This is a question that gets asked all the time by dog owners in NYC. Why? What’s wrong with my dog? Why can’t they just relax? Why are they so stressed out? How do you prevent a stressed NYC dog? We will discuss the reasons why dogs get stressed out in the city, and some options for how to help calm them down.

Display dog stress
“Whale eye”, a wide-eyed look where the whites of the eyes are showing, is a common stress signal in dogs

The Big Question: “Why?”

While there are sometimes more complex reasons such as underlying health issues (always get your dog checked by the vet to rule out health issues), typically the answers to this question are actually relatively straight forward. Regarding NYC (or any city) specifically: the concrete jungle is probably the farthest thing away from a dog’s natural habitat possible. It’s loud, smelly, fast paced, and full of loud, smelly, fast paced humans and other dogs, cars, trucks, planes, helicopters, etc… This is enough to stress most people out let alone an animal that cannot rationalize in the same way that we are capable of doing.

If you’re adopting a dog from a rural or suburban area, it is important to consider that the transition to the city is HARD. Like, really, really hard. Aside from countless loud, scary, smelly, triggers at any given moment, transitioning to the city entirely disrupts the dog’s previous routine and way of life and they are now thrust into a new home, with new people, new demands and expectations, new routine, and new city.

We expect a lot out of our dogs right out the gate. What we don’t consider is that in many cases, we don’t give them enough time to settle in. We don’t give them enough support to understand and overcome their fears of a new life and new situation. This pressure from the human side can add further stress to the dog, making matters worse.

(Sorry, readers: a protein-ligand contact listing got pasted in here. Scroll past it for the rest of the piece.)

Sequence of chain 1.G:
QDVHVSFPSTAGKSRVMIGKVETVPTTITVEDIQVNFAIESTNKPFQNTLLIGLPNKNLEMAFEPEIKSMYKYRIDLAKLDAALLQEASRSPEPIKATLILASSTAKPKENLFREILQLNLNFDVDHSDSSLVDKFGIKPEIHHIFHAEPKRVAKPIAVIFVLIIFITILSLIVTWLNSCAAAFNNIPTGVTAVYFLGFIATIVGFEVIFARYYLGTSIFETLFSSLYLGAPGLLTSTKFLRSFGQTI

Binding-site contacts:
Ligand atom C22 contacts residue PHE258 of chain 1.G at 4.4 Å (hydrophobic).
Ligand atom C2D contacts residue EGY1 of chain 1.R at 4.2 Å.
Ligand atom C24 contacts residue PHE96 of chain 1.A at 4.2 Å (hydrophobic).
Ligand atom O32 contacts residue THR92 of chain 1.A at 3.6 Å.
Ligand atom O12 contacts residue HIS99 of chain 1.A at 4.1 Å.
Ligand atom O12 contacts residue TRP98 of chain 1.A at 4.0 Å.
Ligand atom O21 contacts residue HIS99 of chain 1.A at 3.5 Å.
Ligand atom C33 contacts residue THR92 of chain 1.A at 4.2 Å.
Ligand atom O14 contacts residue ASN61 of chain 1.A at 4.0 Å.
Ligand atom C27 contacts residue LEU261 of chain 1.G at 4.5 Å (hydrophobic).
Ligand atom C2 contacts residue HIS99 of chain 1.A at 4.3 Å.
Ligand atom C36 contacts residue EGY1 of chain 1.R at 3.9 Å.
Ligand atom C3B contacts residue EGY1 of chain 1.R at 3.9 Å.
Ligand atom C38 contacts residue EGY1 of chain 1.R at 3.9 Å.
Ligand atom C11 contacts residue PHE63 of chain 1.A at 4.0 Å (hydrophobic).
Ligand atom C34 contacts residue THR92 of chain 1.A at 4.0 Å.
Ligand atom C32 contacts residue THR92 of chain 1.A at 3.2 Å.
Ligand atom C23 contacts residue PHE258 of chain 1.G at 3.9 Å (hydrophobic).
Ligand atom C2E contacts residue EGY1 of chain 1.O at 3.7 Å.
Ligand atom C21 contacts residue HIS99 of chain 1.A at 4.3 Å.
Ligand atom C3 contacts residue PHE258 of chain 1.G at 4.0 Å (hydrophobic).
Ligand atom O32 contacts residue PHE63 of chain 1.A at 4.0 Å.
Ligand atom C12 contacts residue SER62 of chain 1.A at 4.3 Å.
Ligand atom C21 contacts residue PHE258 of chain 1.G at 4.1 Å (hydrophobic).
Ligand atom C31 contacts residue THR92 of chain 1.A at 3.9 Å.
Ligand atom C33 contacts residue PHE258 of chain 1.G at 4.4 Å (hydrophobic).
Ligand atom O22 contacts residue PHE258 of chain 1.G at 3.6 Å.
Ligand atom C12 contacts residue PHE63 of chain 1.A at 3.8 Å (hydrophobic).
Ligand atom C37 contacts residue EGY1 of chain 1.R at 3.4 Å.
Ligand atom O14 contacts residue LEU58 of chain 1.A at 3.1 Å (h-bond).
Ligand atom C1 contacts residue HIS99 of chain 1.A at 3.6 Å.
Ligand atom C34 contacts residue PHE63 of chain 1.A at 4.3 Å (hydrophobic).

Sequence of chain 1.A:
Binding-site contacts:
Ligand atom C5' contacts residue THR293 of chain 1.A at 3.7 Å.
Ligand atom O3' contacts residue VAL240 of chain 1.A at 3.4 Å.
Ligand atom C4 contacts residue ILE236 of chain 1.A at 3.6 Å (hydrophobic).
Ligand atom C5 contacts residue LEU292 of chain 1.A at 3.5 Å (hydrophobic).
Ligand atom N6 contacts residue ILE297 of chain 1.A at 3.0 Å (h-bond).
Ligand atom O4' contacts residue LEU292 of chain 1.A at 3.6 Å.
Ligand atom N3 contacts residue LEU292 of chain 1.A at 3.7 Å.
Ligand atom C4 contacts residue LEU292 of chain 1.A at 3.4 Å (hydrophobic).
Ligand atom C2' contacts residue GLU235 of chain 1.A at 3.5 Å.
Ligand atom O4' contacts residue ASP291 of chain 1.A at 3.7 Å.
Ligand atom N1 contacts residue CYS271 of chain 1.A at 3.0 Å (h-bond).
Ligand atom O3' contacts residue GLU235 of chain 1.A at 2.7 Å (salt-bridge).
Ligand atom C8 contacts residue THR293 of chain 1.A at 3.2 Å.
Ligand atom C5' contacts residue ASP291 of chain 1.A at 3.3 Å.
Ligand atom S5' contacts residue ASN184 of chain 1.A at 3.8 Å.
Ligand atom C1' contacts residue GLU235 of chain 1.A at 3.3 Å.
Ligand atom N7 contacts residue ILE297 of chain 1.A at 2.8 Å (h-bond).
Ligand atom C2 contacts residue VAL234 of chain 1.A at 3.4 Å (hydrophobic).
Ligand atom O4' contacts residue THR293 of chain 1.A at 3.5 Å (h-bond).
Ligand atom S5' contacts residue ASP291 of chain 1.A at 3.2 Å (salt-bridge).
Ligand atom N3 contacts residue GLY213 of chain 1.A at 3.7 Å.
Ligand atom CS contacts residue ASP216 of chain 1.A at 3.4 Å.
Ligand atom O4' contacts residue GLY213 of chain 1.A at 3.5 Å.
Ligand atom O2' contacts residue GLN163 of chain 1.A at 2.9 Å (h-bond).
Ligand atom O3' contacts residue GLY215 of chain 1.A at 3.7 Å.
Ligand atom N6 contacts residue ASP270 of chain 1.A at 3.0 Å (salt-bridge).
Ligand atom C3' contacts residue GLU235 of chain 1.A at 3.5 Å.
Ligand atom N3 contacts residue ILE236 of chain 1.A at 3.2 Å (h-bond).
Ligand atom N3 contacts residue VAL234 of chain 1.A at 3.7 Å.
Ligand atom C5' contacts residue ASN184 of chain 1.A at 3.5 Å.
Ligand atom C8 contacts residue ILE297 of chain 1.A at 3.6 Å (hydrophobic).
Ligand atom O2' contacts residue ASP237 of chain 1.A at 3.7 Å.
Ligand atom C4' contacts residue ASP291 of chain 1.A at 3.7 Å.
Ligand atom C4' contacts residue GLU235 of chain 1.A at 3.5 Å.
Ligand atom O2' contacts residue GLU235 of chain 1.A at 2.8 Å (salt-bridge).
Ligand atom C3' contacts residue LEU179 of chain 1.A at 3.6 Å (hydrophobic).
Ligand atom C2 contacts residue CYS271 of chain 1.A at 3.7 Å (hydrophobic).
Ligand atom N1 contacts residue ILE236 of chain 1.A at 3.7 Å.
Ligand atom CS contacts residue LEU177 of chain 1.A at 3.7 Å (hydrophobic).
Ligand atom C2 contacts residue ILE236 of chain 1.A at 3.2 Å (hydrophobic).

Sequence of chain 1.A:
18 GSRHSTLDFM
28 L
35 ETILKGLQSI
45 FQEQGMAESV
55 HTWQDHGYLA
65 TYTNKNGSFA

Some dogs have trauma. This might be with other dogs, kids, adults, cars, certain sounds, you name it. This can result in unpredictable, stressful, and sometimes scary behavior. The first instinct is often to punish behavior we don’t want, but adding punishment to trauma can make it worse instead of better. So, how do we help instead?

Meeting A Dog’s Needs

Before we do anything else, we need to talk about meeting a dog’s needs

If you don’t have your morning cup of coffee (or two), are you going to perform your best? If you are never allowed to do the things that make you happy, are you going to be calm and serene, or are you going to be stressed and irritable?

One of the biggest and most common issues for dogs and dog owners in NYC is that dogs do not always get what they need to be happy! Often, this comes in a few forms. Sometimes, dogs don’t get enough play time with other dogs or their own humans. They may not be getting enough sleep in a quiet, calm space, or enough time to calmly sniff at the park. Too much energy and not enough of a fun, productive outlet can create stressed dogs. Especially in a place like NYC, which is already stressful enough. Therefore, it is your duty to make sure your dog is having fun, and furthermore, getting what they need!

A professional trainer can help you figure out what your dog needs and how to give it to them.

Learning How To Relax

In contrast to meeting needs in an active sense with more exercise, play, and busy work, we simultaneously need to talk about learning how to relax.

Humans feel tense and irritable if they don’t get enough sleep or relaxation. Likewise, dogs also feel tense and irritable if they don’t get these things too!

Therefore, we need to ensure a few things. As mentioned in the previous section, making sure your dog has a quiet, calm space to rest during the day is crucial. Rather than letting your dog nap next to you while you’re working or watching TV, set up a quiet space in another room for them. Sleeping with the TV on or people talking is not very relaxing. It’s hard to get quality rest with too much activity happening.